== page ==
The following 1790 Japanese map "A Map of China and Surroundings(華夷一覧図) "by Kimura Kenkado(木村蒹葭堂) shows Ulleungdo (竹シマ = 竹島 - Takeshima) and Liancourt Rocks (松シマ = 松島) as Japanese territory, based on the color of the islands.
In 1696, after the dispute on the sovereignty over Ulleungdo between Choson, Bakuhu published the ordinance prohibiting voyages to Takeshima ( today's Ulleungdo, not Takeshima/Dokdo). Though Bakufu prohibited (note : not renounced ) two families(Ohya and Murakawa clan) from going to Ulleundo, Matsushima(today's Takeshima/Liancourt Rocks) were not included. Moreover, it is well known that many Japanese kept recognizing both islands within their territory as this maps shows.
After the Meiji restoration, the names of the islands got confused from the mismapping of non-existant Argonaut in western maps, especially Seibold's. In 1877, Japanese Meiji government officially renounced the sovereignty over Ulleungdo by the Dajokan order (太政官指令). Korean claims that the sentence "Takeshima and another island were not Japanese territory"in the order means Ulleungdo and Takeshima/Liancourt Rocks/Dokdo.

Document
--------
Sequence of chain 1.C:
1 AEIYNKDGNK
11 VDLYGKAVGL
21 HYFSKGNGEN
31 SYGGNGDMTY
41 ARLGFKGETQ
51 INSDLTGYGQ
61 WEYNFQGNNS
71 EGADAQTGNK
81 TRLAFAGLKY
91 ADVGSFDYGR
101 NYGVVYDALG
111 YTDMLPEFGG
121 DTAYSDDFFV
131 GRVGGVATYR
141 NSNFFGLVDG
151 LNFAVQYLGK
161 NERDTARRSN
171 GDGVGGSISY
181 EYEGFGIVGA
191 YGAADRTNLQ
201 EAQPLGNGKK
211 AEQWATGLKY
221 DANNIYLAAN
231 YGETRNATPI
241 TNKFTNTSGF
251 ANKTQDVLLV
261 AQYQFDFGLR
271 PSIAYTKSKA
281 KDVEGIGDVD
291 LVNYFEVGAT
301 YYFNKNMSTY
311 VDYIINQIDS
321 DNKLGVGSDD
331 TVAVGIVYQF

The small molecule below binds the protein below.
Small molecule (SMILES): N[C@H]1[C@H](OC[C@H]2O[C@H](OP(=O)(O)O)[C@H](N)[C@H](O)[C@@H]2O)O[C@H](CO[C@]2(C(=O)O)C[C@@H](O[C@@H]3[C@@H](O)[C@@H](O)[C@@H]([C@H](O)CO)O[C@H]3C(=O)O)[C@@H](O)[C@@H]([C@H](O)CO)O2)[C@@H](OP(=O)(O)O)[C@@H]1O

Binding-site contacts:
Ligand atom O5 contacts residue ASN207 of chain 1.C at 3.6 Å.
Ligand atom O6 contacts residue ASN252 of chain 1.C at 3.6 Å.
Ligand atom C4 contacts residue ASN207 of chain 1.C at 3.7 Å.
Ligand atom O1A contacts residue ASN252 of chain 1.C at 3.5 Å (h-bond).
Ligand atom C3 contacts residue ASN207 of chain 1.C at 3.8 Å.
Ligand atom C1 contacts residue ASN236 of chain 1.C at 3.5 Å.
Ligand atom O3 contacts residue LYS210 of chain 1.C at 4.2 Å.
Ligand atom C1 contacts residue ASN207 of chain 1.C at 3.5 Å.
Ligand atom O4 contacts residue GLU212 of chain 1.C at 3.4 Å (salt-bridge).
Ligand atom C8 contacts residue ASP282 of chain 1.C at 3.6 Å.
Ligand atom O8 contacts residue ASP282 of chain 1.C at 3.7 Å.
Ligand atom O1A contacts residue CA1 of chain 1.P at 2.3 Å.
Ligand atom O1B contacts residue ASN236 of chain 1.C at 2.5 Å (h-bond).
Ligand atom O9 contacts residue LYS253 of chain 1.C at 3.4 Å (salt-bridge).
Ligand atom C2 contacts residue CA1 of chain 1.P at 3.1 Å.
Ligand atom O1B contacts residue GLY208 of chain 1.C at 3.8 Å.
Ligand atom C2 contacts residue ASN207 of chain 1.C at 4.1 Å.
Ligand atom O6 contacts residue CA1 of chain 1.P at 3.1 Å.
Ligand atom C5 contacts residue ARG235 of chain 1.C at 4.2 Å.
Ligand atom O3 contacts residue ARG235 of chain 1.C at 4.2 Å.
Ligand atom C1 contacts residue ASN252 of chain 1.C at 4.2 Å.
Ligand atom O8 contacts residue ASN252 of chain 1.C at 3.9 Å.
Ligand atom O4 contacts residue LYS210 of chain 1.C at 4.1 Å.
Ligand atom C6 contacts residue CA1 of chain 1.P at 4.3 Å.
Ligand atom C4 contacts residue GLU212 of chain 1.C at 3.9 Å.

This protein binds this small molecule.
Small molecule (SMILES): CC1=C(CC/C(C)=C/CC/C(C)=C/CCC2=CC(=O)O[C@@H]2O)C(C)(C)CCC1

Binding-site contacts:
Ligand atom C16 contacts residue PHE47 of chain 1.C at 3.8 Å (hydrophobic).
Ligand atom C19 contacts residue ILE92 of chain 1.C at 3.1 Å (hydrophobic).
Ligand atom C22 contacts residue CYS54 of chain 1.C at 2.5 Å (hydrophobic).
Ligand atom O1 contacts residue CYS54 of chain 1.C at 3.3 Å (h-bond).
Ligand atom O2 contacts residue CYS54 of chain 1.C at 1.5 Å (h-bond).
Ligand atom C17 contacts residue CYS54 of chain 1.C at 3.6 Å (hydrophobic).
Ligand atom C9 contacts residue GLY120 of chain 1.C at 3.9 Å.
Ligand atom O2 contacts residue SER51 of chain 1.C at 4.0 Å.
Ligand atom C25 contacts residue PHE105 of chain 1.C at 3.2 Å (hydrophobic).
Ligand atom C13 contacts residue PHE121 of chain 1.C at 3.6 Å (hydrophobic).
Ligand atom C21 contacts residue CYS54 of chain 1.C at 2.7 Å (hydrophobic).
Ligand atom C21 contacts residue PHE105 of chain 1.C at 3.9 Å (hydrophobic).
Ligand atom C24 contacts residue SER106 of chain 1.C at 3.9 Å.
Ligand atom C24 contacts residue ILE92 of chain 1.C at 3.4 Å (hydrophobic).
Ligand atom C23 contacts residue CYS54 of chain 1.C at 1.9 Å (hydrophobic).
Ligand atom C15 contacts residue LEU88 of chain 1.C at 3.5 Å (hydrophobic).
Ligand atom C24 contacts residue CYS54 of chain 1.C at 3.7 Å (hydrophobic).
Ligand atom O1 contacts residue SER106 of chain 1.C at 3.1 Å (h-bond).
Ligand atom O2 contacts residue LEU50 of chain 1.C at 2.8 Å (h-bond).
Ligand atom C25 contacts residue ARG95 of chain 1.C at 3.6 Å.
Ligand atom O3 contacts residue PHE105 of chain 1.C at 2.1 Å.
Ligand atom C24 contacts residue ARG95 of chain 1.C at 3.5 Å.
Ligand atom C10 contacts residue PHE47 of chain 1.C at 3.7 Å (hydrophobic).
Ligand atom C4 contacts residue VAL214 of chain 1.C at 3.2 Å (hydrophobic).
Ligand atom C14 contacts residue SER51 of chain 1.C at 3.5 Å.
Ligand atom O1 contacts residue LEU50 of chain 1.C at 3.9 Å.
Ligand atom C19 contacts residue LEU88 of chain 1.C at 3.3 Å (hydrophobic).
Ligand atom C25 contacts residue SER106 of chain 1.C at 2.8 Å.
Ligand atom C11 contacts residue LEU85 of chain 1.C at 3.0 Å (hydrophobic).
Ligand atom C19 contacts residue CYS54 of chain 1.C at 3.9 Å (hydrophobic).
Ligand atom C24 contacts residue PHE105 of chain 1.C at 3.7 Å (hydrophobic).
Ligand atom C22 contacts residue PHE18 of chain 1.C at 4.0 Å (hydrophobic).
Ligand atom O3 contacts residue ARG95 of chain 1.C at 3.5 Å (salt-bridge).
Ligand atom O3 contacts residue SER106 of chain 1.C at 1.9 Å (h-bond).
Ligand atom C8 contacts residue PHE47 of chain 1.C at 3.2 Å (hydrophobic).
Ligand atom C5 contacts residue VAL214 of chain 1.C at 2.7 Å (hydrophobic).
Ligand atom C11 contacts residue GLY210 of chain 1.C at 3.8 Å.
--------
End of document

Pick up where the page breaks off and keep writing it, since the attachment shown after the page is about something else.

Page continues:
However, in 1881, Kitazawa, the MOFA official, investigated the confused situation and concluded that "Matsushima" was Ulleungdo and the island that was being called "Takeshima" was Ulleungdo's neighboring island of Jukdo, which is about two kilometers off Ulleungdo's northeast shore. He said that the two islands were not Japanese territory. In the end, the "Takeshima and another island " which Japanese government renounced in 1877, were confirmed to be Ulleungdo and Jukdo afterall.
In 1905, Japanese government officially incorporated Takeshima into Shimane prefecture, because there were no traces of occupation by any other countries except for Japanese fishermen Nakai's business seal hunting hut and economical activity.
Kimura Kenkado(木村蒹葭堂 : 1736～1802) was born as a descendant of a sake brewer and well informed especially in natural history. He studied Dutch, Latin, did writings and drew pictures. He was a synonym of extensive learning and versatile talent. He knew a lot of writers and artists and his residence was a saloon of men of culture. Nagakubo Sekisui(長久保赤水), a famous geographer, was one of them.